Secretary of state plans to appeal Green Party ballot ruling
HELENA, Mont. (AP) — Secretary of State Corey Stapleton plans to appeal to the Montana Supreme Court a state judge’s order to remove Montana Green Party candidates from the November ballot.
Stapleton said Wednesday he decided to appeal after reading the District Judge James Reynolds’ order that invalidated 87 signatures used to qualify the party for the ballot, making the signature-gathering effort fall short.
Monday’s order “violates Montana Supreme Court rules and statute, and ignores Montana’s long established practice of inclusion in democracy,” Stapleton said. “So on behalf of Montana, I’m going to ask the Montana Supreme Court to overrule the judgment of the district court.”
The Democratic Party filed the lawsuit against Stapleton’s office seeking to invalidate his certification of the Montana Green Party for the ballot.
The Democrats argued, and Reynolds agreed, that signatures should be invalidated if they were submitted by a person who didn’t collect them, if names were printed on the petition where they should have been signed, if the signatures were compared to handwriting available to the counties other than signatures on voter registration cards or if they were erroneously matched to different voters.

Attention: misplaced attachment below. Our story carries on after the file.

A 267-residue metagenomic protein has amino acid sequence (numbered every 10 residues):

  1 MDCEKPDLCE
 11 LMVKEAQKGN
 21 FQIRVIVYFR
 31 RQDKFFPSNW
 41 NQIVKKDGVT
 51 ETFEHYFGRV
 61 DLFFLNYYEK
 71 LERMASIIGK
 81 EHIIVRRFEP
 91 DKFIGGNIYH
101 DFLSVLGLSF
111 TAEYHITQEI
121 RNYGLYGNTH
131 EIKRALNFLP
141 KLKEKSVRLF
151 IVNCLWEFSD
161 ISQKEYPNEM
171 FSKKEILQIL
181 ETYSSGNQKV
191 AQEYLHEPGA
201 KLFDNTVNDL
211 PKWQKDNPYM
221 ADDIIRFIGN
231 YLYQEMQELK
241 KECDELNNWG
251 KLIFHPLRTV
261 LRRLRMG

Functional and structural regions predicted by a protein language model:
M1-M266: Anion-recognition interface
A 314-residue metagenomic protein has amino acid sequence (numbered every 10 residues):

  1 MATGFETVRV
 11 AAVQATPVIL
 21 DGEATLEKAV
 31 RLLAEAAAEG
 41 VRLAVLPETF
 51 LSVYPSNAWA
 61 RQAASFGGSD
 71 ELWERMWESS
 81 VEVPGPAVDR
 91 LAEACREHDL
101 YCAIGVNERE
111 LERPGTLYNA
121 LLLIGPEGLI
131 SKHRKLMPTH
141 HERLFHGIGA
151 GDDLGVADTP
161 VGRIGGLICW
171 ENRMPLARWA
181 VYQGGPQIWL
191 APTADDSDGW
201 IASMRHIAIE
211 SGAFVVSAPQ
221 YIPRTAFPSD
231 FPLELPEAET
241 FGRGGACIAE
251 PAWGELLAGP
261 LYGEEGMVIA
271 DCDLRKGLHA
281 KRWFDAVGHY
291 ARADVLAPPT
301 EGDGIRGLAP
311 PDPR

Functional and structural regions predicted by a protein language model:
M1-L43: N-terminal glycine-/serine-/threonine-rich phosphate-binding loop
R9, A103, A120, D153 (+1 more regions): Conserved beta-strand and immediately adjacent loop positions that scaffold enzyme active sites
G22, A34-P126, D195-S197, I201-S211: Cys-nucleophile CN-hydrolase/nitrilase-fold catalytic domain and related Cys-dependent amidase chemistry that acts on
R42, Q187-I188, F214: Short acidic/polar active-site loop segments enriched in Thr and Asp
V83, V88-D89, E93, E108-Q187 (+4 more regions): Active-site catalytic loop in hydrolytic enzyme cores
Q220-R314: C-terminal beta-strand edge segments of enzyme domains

“Basically the judge has taken a technical stand that if you’re a mom with a baby on your hip outside a supermarket trying to sign a clipboard, and it’s not cursive like he thought it should be, then he literally threw that out,” Stapleton said.
Other signatures were rejected for not meeting petition requirements such as not including a printed name or a valid date. Reynolds did not reject printed names if they matched printed names on the signature line of voter registration cards, he noted.
Reynolds declined to analyze 156 signatures that the Democratic Party argued did not match voter registration cards, saying he was not an expert in signature verification.
State elections officials need a decision before Aug. 23 in order to start preparing the November ballots, Stapleton said.
Democrats have also complained that an out-of-state political consulting firm generally associated with the Republican Party was involved in signature gathering for the Montana Green Party without reporting its expenses. Thousands of signatures were turned in on the last day possible.
The office of the commissioner of political practices is still investigating that complaint, Commissioner Jeff Mangan said Thursday.
Both sides agree Green Party candidates could draw voters away from Democratic candidates, including U.S. Sen. Jon Tester, who is being challenged by Republican state Auditor Matt Rosendale.
Stapleton argued the issue was more politically driven than about ballot access.
“This has never been a legal case, it’s always been a political case,” said Stapleton, a Republican.
Green Party coordinator Danielle Breck said Tuesday she hoped the secretary of state would appeal the judge’s decision because she wasn’t sure the Montana Green Party had standing to do so as an “interested party” to the lawsuit.